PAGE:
relatable-functions: Map inputs from a vector of keys to a vector of values.

Description Usage Arguments Details Examples

Description

relate returns a vector Y = F(X) where F maps each element of input vector X from its position in vector A to its corresponding position in vector B. Can be applied as a vectorised key-value dictionary with an optional default return value. Additional options restrict mapping types so relation F must be a function, injective, surjective, etc.

relation returns a reusable function F that performs the same operation as relate. In addition to providing a reusable function, if handle_duplicate_mappings = TRUE, relation checks for and eliminates duplicate mappings that would be invalid inputs for relate. If report_properties = TRUE, relation also prints the restrictions the mapping from A to B conforms to.

Usage

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relate(X, A, B, default = NA, atomic = TRUE, named = FALSE,
  allow_default = TRUE, heterogeneous_outputs = FALSE,
  handle_duplicate_mappings = FALSE, report_properties = FALSE,
  relation_type = "func", restrictions = list(),
  map_error_response = "warn")

relation(A, B, default = NA, atomic = TRUE, named = FALSE,
  allow_default = TRUE, heterogeneous_outputs = FALSE,
  handle_duplicate_mappings = FALSE, report_properties = FALSE,
  relation_type = "func", restrictions = list(),
  map_error_response = "warn")

Arguments

X

A vector of inputs

A

A vector possible inputs ordered to correspond to desired outputs given by B.

B

A vector possible outputs ordered to correspond to each input to the relation given by A.

default

The default value to return if F(x) is undefined.

atomic

If TRUE, the return vector Y will be atomic; If FALSE Y will be a list vector. To allow for multiple outputs from a single input, atomic must be set to FALSE if relation_type = "many_to_many" or "one_to_many", or if relation_type = NULL and max_one_y_per_x = FALSE is an element of restrictions list.

named

The elements of the returned vector Y will be named by to their corresponding inputs in X.

allow_default

If TRUE, the provided default will be returned when F(x) is undefined; otherwise invalid mappings will return an error determined by the map_error_response argument.

heterogeneous_outputs

By default, elements y of the output vector Y will be returned as atomic vectors. In many-to-many and one-to-many relations, if the elements in the codomain are not all of the same type, this will coerce outputs to the same type. Set heterogeneous_outputs = TRUE to return each y as a list vector. This will avoid coercion of individual outputs to the same type, but may also result in messy nested list vectors.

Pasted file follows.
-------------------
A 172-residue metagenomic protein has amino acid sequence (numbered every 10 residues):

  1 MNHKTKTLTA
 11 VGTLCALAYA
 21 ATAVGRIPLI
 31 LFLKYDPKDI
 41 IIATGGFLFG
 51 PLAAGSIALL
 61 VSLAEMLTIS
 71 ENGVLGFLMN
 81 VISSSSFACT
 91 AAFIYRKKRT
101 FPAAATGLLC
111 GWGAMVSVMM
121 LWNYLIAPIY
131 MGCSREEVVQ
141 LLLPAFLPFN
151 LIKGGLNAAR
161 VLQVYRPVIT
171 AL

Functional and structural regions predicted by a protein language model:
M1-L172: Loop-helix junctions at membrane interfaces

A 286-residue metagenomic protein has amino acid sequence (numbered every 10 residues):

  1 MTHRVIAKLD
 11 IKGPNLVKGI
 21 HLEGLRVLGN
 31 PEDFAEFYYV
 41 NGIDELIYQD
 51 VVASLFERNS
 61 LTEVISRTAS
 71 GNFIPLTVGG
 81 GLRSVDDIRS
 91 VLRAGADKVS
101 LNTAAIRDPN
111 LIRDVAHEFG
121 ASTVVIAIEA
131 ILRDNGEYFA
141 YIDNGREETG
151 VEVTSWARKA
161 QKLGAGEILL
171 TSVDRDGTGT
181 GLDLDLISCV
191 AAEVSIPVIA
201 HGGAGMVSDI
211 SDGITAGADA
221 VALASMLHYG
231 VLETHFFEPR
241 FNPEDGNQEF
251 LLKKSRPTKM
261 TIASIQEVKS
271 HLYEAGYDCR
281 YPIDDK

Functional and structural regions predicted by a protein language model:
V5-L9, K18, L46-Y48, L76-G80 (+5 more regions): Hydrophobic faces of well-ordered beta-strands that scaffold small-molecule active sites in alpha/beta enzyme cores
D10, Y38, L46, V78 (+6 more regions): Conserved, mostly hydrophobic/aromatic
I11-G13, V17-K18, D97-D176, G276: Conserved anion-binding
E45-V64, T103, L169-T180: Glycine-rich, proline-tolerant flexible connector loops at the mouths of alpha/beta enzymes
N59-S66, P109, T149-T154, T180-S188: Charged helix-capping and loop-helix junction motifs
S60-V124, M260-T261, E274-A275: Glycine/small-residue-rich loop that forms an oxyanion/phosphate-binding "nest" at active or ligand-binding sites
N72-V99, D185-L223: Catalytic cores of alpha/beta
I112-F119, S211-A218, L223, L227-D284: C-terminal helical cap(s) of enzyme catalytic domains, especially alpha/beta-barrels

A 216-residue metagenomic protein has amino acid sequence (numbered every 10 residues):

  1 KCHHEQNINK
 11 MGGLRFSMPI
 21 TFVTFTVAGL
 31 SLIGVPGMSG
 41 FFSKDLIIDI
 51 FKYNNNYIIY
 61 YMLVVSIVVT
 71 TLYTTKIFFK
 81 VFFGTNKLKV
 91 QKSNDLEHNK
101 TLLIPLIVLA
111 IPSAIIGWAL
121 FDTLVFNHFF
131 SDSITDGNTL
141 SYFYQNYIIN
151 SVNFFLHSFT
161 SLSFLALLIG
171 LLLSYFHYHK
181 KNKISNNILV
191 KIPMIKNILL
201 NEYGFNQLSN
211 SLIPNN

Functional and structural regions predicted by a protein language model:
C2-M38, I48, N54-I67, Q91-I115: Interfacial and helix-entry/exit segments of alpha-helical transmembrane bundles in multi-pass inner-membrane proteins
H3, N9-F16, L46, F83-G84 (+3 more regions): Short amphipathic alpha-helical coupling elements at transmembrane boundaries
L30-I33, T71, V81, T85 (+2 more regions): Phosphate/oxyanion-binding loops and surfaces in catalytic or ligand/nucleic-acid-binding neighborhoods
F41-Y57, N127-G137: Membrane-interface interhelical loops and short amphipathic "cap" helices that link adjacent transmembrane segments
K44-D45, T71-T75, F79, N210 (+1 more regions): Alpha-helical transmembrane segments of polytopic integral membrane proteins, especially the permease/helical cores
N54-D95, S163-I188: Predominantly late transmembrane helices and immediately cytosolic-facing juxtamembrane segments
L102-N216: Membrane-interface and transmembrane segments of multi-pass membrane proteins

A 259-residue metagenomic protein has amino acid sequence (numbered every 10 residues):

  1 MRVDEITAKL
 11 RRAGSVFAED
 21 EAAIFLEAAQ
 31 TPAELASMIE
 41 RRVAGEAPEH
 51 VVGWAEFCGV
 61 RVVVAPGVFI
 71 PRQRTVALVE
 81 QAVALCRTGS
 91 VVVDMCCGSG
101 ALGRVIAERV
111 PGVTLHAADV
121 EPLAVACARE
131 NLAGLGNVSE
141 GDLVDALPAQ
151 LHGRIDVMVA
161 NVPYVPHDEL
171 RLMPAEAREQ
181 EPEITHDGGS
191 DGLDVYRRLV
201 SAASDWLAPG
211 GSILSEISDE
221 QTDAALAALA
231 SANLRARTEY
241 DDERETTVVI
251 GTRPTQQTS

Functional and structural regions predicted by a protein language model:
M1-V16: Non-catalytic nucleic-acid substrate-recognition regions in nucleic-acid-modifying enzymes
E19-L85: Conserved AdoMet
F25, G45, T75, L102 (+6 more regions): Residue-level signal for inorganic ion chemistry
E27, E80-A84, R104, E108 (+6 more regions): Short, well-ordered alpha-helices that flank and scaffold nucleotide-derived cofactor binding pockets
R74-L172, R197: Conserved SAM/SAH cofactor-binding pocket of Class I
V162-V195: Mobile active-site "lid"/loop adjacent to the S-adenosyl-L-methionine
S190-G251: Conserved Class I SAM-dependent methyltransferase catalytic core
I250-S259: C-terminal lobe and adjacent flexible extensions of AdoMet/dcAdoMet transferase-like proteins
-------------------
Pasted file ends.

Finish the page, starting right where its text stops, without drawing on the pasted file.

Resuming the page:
handle_duplicate_mappings

If TRUE, each possible input/output pair in the returned function F for duplicate mappings and removes them. This may increase the runtime for larger mappings, but only for the first instance of relation. The function returned by relation does not need to re-check these properties, so will run more quickly. If handle_duplicate_mappings = FALSE, duplicate mappings from A to B in relate or relation will return multiple instances of the same output. See Examples.

report_properties

If TRUE, relation reports which restrictions F conforms to. See Details.

relation_type

Ensure that the relation is restricted to a certain type, e.g. "bijection". See Details.

restrictions

A named list of logicals imposing constraints on the relation. These will only be used if relation_type is NULL. See Details.

map_error_response

How to deal with mapping errors caused by violated restrictions. Takes values "ignore", "warn", or "throw".

Details

relate returns vector of outputs Y = F(X) where the F is a relation defined by the collection of ordered pairs (a_i, b_i) where a_i, b_i are the ith elements of A and B respectively. If F(x) is undefined because x is not in A or it does not map to an element of B, relate will either return default if allow_default = TRUE. Otherwise the function will throw an error.